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Ryan A. Petersen ’08 and Matthew L. Sundquist ’09 were elected president and vice president of the Undergraduate Council (UC) last night in a race that reaffirmed the direction of the council.
The Petersen-Sundquist ticket received 1,314 first-place votes, or 37.5 percent of the votes, beating out second-place finishers Tom D. Hadfield ’08 and Adam Goldenberg ’08, who received 1,025 first-place votes, or 29.3 percent of the votes.
As voting closed, the two campaigns were considered the frontrunners in an election crowded with six tickets.
This year’s election marked not only a victory for Petersen, but was also a stamp of approval on the current UC leadership. Current UC President John S. Haddock ’07 and Annie R. Riley ’07 led the effort to restructure the UC with an emphasis on the council’s role in advocacy and student group funding.
During their campaign, Petersen and Sundquist stressed student advocacy under the slogan, “It’s about students.”
Petersen said last night that this emphasis set their ticket apart from others.
“It was a great campaign with a lot of great ideas and discussion,” Petersen said. “Our message focusing on students really hit home.”
Sundquist also attributed the win to their campaign message.
“Students identified with the fact that we want to put the council back in touch with the everyday concerns of students,” he said.
Petersen’s effort to get out the vote, which included a grueling schedule of knocking on freshmen and sophomore doors, may also have been a factor.
“I knew win or lose that I was satisfied,” Petersen said last night. “I had never seen so many of my closest friends get active.”
Petersen’s position as an insider among insider candidates appears to have been a huge asset in this race. He is the chair of the UC’s Student Affairs Committee (SAC), which has traditionally been a stepping stone from which to launch a successful presidential campaign. He is the fifth SAC chair to be elected in the last seven presidential elections, according to UC Treasurer Ben W. Milder ’08.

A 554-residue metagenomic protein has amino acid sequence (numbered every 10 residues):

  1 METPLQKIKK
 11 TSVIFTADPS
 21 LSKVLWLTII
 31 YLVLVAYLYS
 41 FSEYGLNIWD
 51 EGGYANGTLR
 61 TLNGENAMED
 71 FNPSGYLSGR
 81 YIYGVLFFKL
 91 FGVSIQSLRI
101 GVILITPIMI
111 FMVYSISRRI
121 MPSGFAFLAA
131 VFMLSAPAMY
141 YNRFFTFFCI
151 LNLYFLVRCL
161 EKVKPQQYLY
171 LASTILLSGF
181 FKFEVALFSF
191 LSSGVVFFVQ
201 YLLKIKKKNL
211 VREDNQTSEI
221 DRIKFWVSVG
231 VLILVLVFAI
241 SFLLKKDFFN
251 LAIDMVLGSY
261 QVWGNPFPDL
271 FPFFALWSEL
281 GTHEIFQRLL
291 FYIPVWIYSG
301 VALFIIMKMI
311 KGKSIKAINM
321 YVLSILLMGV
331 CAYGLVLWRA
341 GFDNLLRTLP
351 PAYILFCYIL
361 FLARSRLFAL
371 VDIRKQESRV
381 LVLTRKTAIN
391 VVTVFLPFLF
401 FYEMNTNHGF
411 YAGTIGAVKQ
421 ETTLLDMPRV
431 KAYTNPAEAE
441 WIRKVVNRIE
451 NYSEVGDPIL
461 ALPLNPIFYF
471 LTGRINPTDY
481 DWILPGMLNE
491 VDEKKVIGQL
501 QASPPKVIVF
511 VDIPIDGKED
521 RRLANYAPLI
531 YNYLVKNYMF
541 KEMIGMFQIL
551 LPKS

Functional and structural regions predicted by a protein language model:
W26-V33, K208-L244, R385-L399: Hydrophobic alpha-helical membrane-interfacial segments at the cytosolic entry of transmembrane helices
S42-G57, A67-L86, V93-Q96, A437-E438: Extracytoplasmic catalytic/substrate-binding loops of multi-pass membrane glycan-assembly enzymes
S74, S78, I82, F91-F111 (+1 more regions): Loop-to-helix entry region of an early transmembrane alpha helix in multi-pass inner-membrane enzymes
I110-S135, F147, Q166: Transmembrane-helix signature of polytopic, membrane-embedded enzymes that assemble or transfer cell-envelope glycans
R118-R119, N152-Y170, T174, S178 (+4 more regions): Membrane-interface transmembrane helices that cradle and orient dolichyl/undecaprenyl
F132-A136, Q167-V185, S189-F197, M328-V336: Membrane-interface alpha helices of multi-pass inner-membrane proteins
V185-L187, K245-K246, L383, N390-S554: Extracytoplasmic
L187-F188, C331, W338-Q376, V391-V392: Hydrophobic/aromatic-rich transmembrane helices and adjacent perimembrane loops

Petersen had the support of most UC members, including both Haddock and Riley, who participated in his campaign.
Hadfield’s second-place finish last night echoed his previous UC defeat. Last year, Hadfield and then-presidential contender Magnus D. Grimeland ’07, snagged a surprise second-place finish, but the momentum was not enough to catapult him to victory in this election.
An emotional Hadfield offered his congratulations to Petersen last night.
“I’ve got nothing but complete respect for Ryan Petersen,” Hadfield said. “He ran an impressive campaign, and he’ll make an excellent UC president.”
The presidential election was not the only item on the ballot. Students overwhelmingly favored the Environmental Action Referendum, which received over 88.3 percent of the votes. The EAC called for the Faculty of Arts and Sciences to reduce its greenhouse gas emissions.
Over half of Harvard undergraduates—3,519 students—voted in this year’s election, according to Election Commission Chair Joshua G. Allen ’09. Last year, the election saw a turnout of 3,896 students.
“This year’s campaign wasn’t vitriolic—a lot less votes were cast out of anger,” Allen said.
Haddock said yesterday that Petersen and Sundquist should keep the ideas of the other campaigns in mind when they assume leadership of the UC.
“Honestly, I hope Petersen and Sundquist take lessons from all the campaigns because they all brought important things to the table,” Haddock said. “I’m proud of everyone who ran because I think Petersen-Sundquist will be better for it.”
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